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America's 'Radical Elders' continue their work for fairness, justice; SCOTUS upholds law disarming domestic abusers; Workplace adoption benefits help families, communities; Report examines barriers to successful post-prison re-entry in NC.

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A congresswoman celebrates Biden protections for mixed status families, Louisiana's Ten Commandments law faces an inevitable legal challenge, and a senator moves to repeal the strict 19th century anti-obscenity and anti-abortion Comstock Act.

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A Minnesota town claims the oldest rural Pride Festival while rural educators say they need support to teach kids social issues, rural businesses can suffer when dollar stores come to town and prairie states like South Dakota are getting help to protect grasslands.

NH scientists: Plant-based oils in cow feed cut climate-altering methane emissions

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Tuesday, May 7, 2024   

New research from the University of New Hampshire could help dairy farmers increase profits while reducing their effect on the climate.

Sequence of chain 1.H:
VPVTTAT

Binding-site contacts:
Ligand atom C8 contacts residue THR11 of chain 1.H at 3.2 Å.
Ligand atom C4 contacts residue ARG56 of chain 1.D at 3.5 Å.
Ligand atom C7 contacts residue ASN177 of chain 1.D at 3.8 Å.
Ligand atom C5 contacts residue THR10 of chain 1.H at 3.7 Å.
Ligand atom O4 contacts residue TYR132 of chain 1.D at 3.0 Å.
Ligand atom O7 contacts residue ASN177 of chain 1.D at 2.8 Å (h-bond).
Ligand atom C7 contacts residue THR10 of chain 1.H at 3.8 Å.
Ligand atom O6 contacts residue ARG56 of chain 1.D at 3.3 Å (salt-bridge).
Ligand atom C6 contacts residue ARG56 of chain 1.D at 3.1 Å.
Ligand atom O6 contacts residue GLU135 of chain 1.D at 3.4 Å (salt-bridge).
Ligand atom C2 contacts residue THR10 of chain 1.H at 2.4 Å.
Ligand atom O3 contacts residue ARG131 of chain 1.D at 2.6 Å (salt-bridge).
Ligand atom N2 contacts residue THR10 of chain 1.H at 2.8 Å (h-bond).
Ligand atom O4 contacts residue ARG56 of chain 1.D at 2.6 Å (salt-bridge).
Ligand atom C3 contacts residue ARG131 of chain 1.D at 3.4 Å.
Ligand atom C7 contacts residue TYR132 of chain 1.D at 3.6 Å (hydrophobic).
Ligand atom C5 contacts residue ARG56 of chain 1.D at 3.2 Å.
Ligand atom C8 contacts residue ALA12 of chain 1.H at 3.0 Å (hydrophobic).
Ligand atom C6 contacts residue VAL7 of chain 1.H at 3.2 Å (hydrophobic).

Scientists said adding a plant-based essential oil blend to cow feed can improve a cow's digestion and reduce the release of methane, a potent greenhouse gas.

Andre Brito, associate professor of dairy cattle nutrition and management at the University of New Hampshire, said the findings are especially true for pasture grazing cows and shows a happy cow makes for a healthier environment.

"If those animals are provided those conditions, they'll be more productive," Brito pointed out. "Then the amount of methane that's being emitted by those animals is diluted because they're producing more product."

Brito reported adding the plant oils led to a more than 6% increase in milk production, which is good news for the majority of New Hampshire dairies, especially small to mid-size operations with smaller profit margins and higher equipment costs.

Still, Brito noted the research findings could translate to larger, industrial-size dairies. The factory farms often hold thousands of cows, generating significant methane emissions through their hearty burps and manure, which is often stored in large, polluting lagoons.

Brito acknowledged although the plant-based oils are readily available for use, farmers must weigh the economic benefits and overall environmental impact.

"Any investment that the farmers would make in a product has to be tied to economics," Brito stressed. "Even though farmers overall, they are conscious about the environment and they want to make sure that there is less carbon, nitrogen footprint out of their farms."

Brito's research was conducted on cows as they transitioned from the winter indoor-feeding schedule to eating their favorite plants in the pasture, a diet change which can increase the cow's emissions.

Brito added he hopes the research can help farmers better understand when to add the oils to the cow feed to potentially reduce the cow's overall climate effect.


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